One of my most fulfilling parts of teaching at the NCP was when I divided my class in half and took the ones who couldn't do subtraction outside and talked it through to them. When I asked if they understood now, one little boy looked up at me with a huge grin and really excitedly he said "yes!" it was such a lovely moment as I really felt I'd achieved something. I then set some exercises which confirmed that they actually did understand.
It's so nice when you build up relationships with the children and even in the relatively small time I was there, it was possible to see them change. One girl in my class, when I first arrived would never stand next to me when I marked her book. She would either hide in the corner, under the table or run to the toilet. It was obvious that she had been punished for getting things wrong. After a couple of weeks, she would stand next to me and when I put the pen to her book she would say "tick," if she had got it wrong and I put a cross, she would say "oh madam" the first time that she did this, it bought tears to my eyes! To see that this tiny little girl trusts you when she was so obviously scared at first was a really heart warming but at the same time heart breaking experience!
On my last day I went with the children to their field where they grow cabbages. They hadn't been there for quite a while and the cabbages had grown loads, it was so sweet to watch how some of the children in my class got so excited about the size of the cabbages! Leaving the NCP was horrible! None of my children could understand it when I was tears on my last day! I had some very funny looks! I really did not want to leave them, that was one of the worst and hardest things about the trip! I would have loved to have the chance to have stayed longer. My memories of those children will stay with me forever!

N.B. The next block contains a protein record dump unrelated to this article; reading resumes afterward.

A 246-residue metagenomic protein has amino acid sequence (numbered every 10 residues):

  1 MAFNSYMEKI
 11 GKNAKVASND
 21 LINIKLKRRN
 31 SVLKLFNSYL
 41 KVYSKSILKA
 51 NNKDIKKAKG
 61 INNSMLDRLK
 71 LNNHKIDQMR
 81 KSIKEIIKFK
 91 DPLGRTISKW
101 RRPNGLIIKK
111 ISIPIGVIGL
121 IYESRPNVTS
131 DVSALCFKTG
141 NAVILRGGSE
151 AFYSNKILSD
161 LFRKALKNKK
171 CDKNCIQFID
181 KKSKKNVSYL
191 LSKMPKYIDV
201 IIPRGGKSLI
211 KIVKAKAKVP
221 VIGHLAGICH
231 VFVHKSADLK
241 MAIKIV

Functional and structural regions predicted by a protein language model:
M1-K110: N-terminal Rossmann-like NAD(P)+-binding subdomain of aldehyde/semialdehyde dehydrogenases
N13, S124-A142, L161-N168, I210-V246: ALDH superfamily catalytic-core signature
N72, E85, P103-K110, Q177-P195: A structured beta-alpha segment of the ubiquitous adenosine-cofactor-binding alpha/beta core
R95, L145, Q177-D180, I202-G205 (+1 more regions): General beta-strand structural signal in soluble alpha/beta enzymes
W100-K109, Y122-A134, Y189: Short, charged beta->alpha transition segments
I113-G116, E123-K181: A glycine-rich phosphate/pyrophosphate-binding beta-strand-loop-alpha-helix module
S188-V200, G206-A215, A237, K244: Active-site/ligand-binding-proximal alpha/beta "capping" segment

The volunteers also went on a trip to the Kruger National Park where we camped in one of the campsites inside the park. While in Kruger we saw all the Big 5 (elephant, rhino, buffalo, leopard and lion.) We also hippos, crocodiles, giraffes; at one point I was so close to a hyena (through an electric fence that surrounded our campsite) that I could smell its territorial smell! On our last night in Kruger I achieved one of my life time ambitions and slept out under the stars! It was amazing. While in Kruger, I also got offered 30 cows and a hippo to become the wife of one of the rangers and to go and live with him in the park. I said I would have to consult my parents and would get back to him!
South Africa is full of great people all of who are really friendly and want to talk to you in the street and think it's great when you learn the south african greetings! Wherever you go in South Africa you'll meet people, who want to talk and get to know you. During my last few weeks in South Africa I had my hair braided, with long black extensions, so I looked very African when I was in Cape Town. I didn't tell anyone so it was a surprise when I returned home! Altogether I have so many memories and so many new friends that I hope will stay with me forever. It was an amazing 3 months and I am so glad that I made the decision to do it, it was absolutely amazing and a chapter of my life that will never be forgotten!
This is a personal account of one volunteer’s experience on the project and is a snapshot in time. Your experience may be different, as our projects are constantly adapting to local needs and building on accomplishments. Seasonal weather changes can also have a big impact. Find out more about what you can expect from this project, or speak to one of our friendly Program Advisors.